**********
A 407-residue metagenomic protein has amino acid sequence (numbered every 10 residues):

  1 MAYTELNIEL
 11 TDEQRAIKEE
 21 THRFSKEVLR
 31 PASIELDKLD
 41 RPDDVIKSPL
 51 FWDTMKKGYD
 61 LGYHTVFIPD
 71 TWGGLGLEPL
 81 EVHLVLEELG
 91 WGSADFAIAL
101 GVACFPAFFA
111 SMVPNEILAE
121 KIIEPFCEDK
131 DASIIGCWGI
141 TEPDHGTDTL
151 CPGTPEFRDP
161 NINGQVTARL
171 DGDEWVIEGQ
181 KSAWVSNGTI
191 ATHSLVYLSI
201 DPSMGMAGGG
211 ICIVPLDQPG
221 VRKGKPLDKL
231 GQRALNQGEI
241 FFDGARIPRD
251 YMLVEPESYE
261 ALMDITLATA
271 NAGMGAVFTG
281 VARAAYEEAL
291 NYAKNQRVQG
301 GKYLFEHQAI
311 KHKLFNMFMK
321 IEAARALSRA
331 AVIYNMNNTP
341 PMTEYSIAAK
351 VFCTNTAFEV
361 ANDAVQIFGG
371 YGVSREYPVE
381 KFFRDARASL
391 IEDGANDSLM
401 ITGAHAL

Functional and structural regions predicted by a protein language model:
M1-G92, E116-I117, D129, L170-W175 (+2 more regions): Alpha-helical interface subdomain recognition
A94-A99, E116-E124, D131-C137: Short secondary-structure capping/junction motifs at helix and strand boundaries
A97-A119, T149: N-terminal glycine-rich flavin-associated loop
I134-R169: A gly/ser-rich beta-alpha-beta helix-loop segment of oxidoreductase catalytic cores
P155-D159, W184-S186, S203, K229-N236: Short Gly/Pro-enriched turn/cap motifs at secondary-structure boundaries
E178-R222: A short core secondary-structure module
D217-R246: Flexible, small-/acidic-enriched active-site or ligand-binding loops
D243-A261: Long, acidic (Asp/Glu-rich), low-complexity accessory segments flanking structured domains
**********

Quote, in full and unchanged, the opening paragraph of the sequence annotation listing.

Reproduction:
A 407-residue metagenomic protein has amino acid sequence (numbered every 10 residues):